15th July 2014 at 11:11am
What can the price of fish tell me about my savings? Quite a lot actually, especially when it comes to inflation and price increases over several decades.
Every now and then, I part with £6.90 for a fish supper at my local chip shop. But if I had been buying this in 1960, it would have cost about 6p!
The fact that prices tend to go up over the years has a really big impact on our money. And it has now affected my ISA decision.
Is it rash to put it all in cash?
In 2012/13, 80% of money saved in ISAs went into Cash ISAs. And for many years, I chose to put money in a Cash ISA too. But nowadays I prefer to save in a Stocks and Shares ISA instead.
As I’m saving for the long term, this means I’m hoping not to have to touch some of this money for quite a long time – maybe even decades. And I don’t think cash is the right place for my long term savings.
Choosing cash could result in inflation eating away my money’s real value over that kind of timescale. As this inflation calculator shows, something costing £650 in 1998 could have cost £1,000 in 2012.
Interest rates have been at a historic low of 0.5% for over 5 years now, and inflation is around 2%. So if I continued to save in cash, I’d be worried that my money wasn’t going to grow enough to beat future price increases caused by inflation.
What’s your tipping point?
Of course, saving in a Cash ISA can be useful to build-up an emergency fund. This could cover several months of rent/mortgage payments and utility bills etc. But what’s the tipping point where people feel happier to move into a Stocks and Shares ISA?
Recent figures suggest that the average Brit likes to have around £7,499 in cash savings before they feel comfortable investing in a Stocks and Shares ISA.*
Your own preferred ‘cushion’ of emergency savings might be higher than this – mine is, since I’ve had past experience of roof repairs
Recent figures suggest that the average Brit likes to have around £7,499 in cash savings before they feel comfortable investing in a Stocks and Shares ISA.and weather-related damage to pay for. Everyone’s overheads will be different, so it’s a case of working out what you really need to set aside based on your personal situation. It will also depend on how many people need to be supported by your emergency fund – is it for you? Or you and your family? This headcount affects how small, medium or large your emergency fund needs to be!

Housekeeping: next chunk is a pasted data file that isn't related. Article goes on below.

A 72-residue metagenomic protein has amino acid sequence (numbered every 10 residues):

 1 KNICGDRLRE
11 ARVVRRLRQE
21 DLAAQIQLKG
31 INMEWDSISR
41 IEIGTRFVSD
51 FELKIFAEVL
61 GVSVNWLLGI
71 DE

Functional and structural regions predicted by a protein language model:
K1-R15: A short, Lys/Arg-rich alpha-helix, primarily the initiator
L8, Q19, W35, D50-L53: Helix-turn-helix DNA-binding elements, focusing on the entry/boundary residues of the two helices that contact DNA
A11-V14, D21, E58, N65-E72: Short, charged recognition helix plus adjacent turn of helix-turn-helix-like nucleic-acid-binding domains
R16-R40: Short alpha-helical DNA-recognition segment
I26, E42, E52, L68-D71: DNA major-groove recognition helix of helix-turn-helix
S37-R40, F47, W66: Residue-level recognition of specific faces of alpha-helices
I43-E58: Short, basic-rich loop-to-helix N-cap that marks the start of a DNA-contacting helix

Taking the first step towards investing
Assuming you have sorted out your emergency fund, what’s next to get started with investing? If you’ve not dipped your toe in the water with investments before, it can feel daunting – it’s natural to fear the unknown. But there are practical things you can do to get information and limit the risks you take. You don’t have to be an investment expert to get started with a Stocks and Shares ISA. The first step is to understand how much risk you’re happy taking – this questionnaire can help you get started.
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*(Research for Standard Life by YouGov Plc. Total sample size for the 2014 survey was 2591 adults and 2009 adults in 2013. Fieldwork was undertaken between 5th – 7th March 2014 and 25th – 28th January 2013. The surveys were carried out online. The figures have been weighted and are representative of all GB adults (aged 18+).
The information in this blog and any comments should not be regarded as financial advice. A Stocks and Shares ISA is an investment. Its value can go up or down and may be worth less than you paid in. Laws and tax rules can change in the future.